What's the Difference? - A Microphone Placement Comparison for Guitar Amplifiers

To anyone who has ever truly enjoyed an album, there is a good chance that one of the main components of those records that you really connected with was the guitar, and more specifically the electric guitar. Now, take a minute to think about what those guitars sound like in your head. Perhaps right now you're thinking of Gerry Rafferty's "City to City" or maybe Dinosaur Jr.'s "Bug." There are countless, truly fantastic recordings that predominantly feature the guitar. Among those guitar sounds, there are probably certain sounds that even at this moment, stick out to you as sounds that have forever captured your attention. Maybe it is the chimey, sparkly, shimmering tones of Tom Petty and the Heartbreakers. Or the snarling, growling, biting tones of The Who or The Smashing Pumpkins. Whatever it is, the guitar is incredibly powerful, and even now as you read this, I'm sure that you can hear those guitars in your head...right at this very second.

Have you ever stopped to think, "How did they get those guitar sounds?"

Well, it turns out, 9 times out of 10, the answer to that question falls on one, single, seemingly-insignificant hunk of metal.

The microphone.

The microphone IS the ear of recorded music. It is the very essence of what recorded music is, and has been...and will be, for that matter. The microphone is what "records" and it is what breathes real life into what the artist plays and in turn, what we as the listeners hear. Just as the loudspeaker gives us the sound that the microphone captures, it should come as no surprise that the microphone and the speaker are actually, technically and physically, the same thing, just with different wiring.

Microphones are a lot more important than they generally get credit for.

So without getting into a longer, more-grandiose lecture on the importance of microphones, I will just say this...

To answer that previous question of "how did they get those guitar sounds?" In one word, I would say, "placement."

The microphone had to be at the right place at the right time.

While we here at TSV spend a lot of time rigging up touring concerts sound systems, filling projector rental orders and setting up DJ lighting, we are audiophiles and recording nerds at heart. Our individual pursuits and quests to capture exactly what we are trying to achieve on a recording, may very well be a pursuit that never ends, and is never quite fulfilled.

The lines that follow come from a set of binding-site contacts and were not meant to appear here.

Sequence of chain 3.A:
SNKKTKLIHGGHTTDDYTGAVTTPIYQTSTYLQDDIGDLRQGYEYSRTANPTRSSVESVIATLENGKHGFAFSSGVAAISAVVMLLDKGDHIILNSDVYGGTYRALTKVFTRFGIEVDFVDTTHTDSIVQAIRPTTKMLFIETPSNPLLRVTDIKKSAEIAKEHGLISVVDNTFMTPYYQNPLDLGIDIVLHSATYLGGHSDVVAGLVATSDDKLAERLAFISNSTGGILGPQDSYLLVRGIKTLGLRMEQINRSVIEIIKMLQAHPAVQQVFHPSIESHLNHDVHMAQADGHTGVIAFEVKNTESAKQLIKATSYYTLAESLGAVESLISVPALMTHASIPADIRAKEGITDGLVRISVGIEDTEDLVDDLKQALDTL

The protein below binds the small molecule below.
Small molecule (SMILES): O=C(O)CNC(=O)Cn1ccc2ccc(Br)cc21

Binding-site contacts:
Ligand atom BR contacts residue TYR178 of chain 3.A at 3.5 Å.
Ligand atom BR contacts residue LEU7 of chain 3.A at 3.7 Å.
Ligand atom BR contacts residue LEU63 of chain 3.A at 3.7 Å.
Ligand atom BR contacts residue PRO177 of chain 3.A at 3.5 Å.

And so, without further ado, I give you this video.

You will hear just how differently the same exact guitar line can sound through similar microphones (the Shure SM57) placed in different locations along a speaker. These differences cannot be denied. However, share this video with a friend, and let them hear the differences, and then discuss with them which ones sounded "the best" and I guarantee that you will have started quite a conversation.

Subjective Objectivity...we all hear the same exact thing, differently.

So the next time you listen to your favorite record, think about this...

It is quite possible that the artist didn't actually find the "perfect" sound...but perhaps just stopped trying to achieve "perfection" and rather decided to just go with "well, that sounds good to me!"


mic placement

Microphone Placement Comparison

In this video we record Shure SM57 microphones in various placements, both on-axis and off-axis in front of a guitar amplifier. Some of these mic placements are widely considered to be the best for modern guitar recording.

No effects pedals were used in this video, simply the guitars (1999 Gibson SG Standard, 2007 Fender Jazzmaster) straight into a 2006 Vox AC30CC2, picked up by the various Shure SM57's all at the same time. These signals were then fed to the Presonus FP10 interface and captured on Ableton Live 9.

No effects, compression, reverb or EQ was added to the Ableton Live mix.

Video was captured on the Black Magic Cinema Camera

Video was edited using Final Cut Pro 7